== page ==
Elisabeth "Libby" Hausrath, assistant professor of soils, Geoscience, in her lab for Innovation Magazine on October 8, 2014. (R. Marsh Starks / UNLV Photo Services)

Elisabeth (Libby) M. Hausrath

Associate Professor

Geochemistry, Astrobiology, Mars, Water: rock interactions, Geomicrobiology, Chemical weathering, Soil-forming processes, Hydrogeochemistry

Office: SEB 4132
(702) 895-1134
Email: elisabeth.hausrath@unlv.edu
Hausrath Research Group Webpage


Ph.D. – Pennsylvania State University

Research Interests:

Our work helps understand chemical weathering, nutrient release, water composition and quality, the formation of soils, and biosignatures on both Earth and  Mars. 

I am an aqueous geochemist and astrobiologist, and the overall theme of my research program is to investigate interactions between water and minerals, and the impacts of life on those interactions.  We use a combination of field work, laboratory experiments, and modeling to investigate signatures of aqueous alteration and life, the rates at which these reactions occur, and how they differ on Earth and on other planets such as Mars.  Our work helps understand chemical weathering, nutrient release, the formation of soils, and biosignatures on both Earth and  Mars. 

In our field projects, we have examined weathering profiles that show that mineral persistence records the pH, temperature and organic acids in solutions interacting with basaltic rock (Hausrath et al., 2008a ; Hausrath et al., 2008b,  Hausrath et al., 2011) and the solution pH and impact of Fe-oxidizing bacteria in solutions interacting with serpentinite rock (Baumeister et al., 2015).  We also use field experiments in which we place minerals in natural environments such as arctic soils (Hausrath et al., 2008) and fumaroles (Hausrath and Tschauner, 2013) to examine changes in the surfaces with alteration. 

We perform laboratory dissolution experiments, to examine the rates at which minerals dissolve, the impacts of the dissolution on mineral surfaces, and to examine conditions that are difficult to find in natural terrestrial environments (e.g. experiments that are relevant to Mars).  We have examined the dissolution of nutrient-rich phosphate minerals (Adcock et al., 2013 ; Tu et al., 2014); clay minerals found on Mars (Gainey et al., 2014), and dissolution in brines relevant to Mars (Hausrath et al., 2010).  We also include both microorganisms and the biological products of organisms such as organic acids to examine the effects of biological processes on these reactions (Hausrath et al., 2007  ; Hausrath et al., 2009 )

We use kinetic and thermodynamic numerical modeling to answer scientific questions that cannot be answered in a lab or field setting.  We have examined weathering of basalt relevant to both Earth and Mars using reactive transport modeling (Hausrath et al., 2008), and examined the implications of dissolution of carbonate (Hausrath and Olsen, 2013) and phosphate-rich rocks on Mars (Adcock et al., 2015), as well as the behavior of selenium in terrestrial environments (Devitt et al., 2014). 

I am currently looking for students to work with at both the M.S. and Ph.D. levels. I have listed some potential projects below – if you are interested in any of these, or have a project in mind, please contact me:  Elisabeth.Hausrath@unlv.edu.  I am also looking for a postdoc – please see the ad here.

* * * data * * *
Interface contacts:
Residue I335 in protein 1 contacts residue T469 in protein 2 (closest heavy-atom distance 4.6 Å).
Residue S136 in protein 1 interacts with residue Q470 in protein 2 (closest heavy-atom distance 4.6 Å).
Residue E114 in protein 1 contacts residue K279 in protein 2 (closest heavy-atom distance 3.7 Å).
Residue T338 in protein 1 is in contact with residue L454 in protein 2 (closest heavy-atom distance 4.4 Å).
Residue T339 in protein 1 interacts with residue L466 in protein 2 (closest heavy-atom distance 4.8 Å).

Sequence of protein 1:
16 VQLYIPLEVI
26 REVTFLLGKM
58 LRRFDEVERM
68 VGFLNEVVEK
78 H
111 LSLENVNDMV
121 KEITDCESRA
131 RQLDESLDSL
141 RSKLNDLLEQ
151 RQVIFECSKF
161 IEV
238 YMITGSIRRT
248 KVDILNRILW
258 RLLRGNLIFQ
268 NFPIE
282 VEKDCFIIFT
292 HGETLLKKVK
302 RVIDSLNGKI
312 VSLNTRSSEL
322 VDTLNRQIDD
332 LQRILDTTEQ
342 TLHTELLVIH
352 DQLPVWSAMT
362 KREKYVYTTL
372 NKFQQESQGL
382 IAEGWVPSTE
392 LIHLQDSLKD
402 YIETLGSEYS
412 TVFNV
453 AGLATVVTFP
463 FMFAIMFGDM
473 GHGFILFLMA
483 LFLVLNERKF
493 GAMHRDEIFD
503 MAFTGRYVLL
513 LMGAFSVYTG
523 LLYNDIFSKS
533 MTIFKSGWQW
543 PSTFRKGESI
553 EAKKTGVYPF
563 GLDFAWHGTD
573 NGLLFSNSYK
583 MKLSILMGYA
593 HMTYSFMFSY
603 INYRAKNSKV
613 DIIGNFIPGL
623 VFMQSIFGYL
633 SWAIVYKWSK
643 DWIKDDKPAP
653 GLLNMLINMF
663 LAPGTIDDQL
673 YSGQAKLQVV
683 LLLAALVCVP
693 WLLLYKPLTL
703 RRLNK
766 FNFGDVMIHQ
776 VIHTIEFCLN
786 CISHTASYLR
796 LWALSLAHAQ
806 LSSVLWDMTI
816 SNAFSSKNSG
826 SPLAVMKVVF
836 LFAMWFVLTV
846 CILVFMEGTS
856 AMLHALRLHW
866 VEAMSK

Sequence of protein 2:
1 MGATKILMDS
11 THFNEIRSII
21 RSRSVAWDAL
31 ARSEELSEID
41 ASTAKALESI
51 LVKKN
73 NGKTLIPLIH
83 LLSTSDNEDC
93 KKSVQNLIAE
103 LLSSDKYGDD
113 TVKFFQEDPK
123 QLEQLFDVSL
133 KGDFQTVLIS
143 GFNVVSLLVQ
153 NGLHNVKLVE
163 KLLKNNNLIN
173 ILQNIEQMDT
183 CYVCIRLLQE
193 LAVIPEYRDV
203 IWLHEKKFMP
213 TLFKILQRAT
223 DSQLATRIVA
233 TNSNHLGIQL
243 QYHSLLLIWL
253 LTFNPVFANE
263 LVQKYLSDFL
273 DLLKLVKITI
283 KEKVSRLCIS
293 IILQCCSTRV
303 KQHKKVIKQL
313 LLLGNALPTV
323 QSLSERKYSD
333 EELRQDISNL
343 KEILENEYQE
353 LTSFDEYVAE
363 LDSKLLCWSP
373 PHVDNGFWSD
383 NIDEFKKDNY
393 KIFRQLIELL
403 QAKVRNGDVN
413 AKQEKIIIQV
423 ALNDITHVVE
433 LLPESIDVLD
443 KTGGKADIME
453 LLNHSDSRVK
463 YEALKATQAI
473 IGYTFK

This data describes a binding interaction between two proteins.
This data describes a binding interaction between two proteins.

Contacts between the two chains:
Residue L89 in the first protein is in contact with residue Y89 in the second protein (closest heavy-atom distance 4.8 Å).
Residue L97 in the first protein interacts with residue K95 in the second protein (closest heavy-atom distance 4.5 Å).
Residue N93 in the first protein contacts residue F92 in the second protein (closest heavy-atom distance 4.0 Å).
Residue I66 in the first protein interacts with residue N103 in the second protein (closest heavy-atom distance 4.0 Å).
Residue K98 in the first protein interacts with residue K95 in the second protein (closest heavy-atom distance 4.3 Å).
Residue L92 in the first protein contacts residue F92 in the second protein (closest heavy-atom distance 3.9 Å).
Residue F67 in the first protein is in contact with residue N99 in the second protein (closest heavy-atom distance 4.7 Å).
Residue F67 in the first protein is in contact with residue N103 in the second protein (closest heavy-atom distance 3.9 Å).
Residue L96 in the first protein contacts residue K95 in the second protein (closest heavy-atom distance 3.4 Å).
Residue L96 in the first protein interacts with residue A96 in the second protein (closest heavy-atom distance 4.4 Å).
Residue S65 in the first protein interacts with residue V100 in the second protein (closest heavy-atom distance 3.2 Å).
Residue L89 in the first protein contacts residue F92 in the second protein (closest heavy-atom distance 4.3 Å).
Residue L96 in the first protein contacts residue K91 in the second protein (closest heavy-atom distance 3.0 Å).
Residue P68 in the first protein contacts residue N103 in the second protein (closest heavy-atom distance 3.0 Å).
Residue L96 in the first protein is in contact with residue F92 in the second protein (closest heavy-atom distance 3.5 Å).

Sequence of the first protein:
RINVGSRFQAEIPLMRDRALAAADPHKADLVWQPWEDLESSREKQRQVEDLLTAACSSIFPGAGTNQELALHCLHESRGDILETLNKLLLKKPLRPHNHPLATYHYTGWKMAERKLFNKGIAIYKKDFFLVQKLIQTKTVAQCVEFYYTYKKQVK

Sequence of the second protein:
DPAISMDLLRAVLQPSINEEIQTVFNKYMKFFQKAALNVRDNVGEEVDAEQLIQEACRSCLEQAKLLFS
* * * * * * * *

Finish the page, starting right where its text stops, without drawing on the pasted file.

The proposed projects are:

  • Field work, experiments and modeling to help interpret interactions between water, biota and minerals, with implications for astrobiology and the history of liquid water
  • Analysis of data from Mars missions to interpret water-rock interactions on that planet
  • Examining the behavior of nutrients in natural environments with implications for habitability
  • Dissolution and precipitation rates of minerals in soils, including field, laboratory, and modeling components, and examining implications for water quality

Selected recent publications – for complete publication list please see the Hausrath Research Group website:

* indicates student author

*Adcock, C.T., E.M. Hausrath, Forster, P. (2013) Readily available phosphate from minerals in aqueous environments on early Mars Nature Geoscience 6: 824-827. This paper was featured in the News and Views section of Nature Geoscience (Pasek 2013).

Hausrath, E.M. and O. Tschauner (2013) Natural fumarolic alteration of fluorapatite, olivine, and basaltic glass, and implications for habitable environments on Mars Astrobiology 13 (11): 1049-1064

*Gainey, S.R., Hausrath, E.M., Hurowitz, J. A. and R.E. Milliken. (2014) Nontronite dissolution rates and implications for Mars Geochimica et Cosmochimica Acta 126: 192-211

*Tu, V.M., Hausrath, E.M., Tschauner, O., Iota, V. and Egeland, G.W. (2014) Dissolution rates of amorphous Al- and Fe-phosphates and their relevance to phosphate mobility on Mars. American Mineralogist 99:1206-1215. This paper was selected by the editors of American Mineralogist as a “notable paper”.

*Baumeister, J. L., E. M. Hausrath, A. Olsen, O. Tschauner, *C.T. Adcock, and R. V. Metcalf (2015). Biogeochemical weathering of serpentinites: An examination of incipient dissolution affecting serpentine soil formation, Applied Geochemistry 54: 74-84

Courses Taught:

GEOG 103: Physical Geography of Earth’s Environment
GEOL 100: Natural Disasters
GEOL 110: Global Warming
GEOL 330 Introduction to Geochemistry
GEOL 492: Seminar
GEOL 425/625: Principles of Geochemistry
GEOL 703X: Topics in Advanced Geochemistry
GEOL 796: Aqueous Biogeochemistry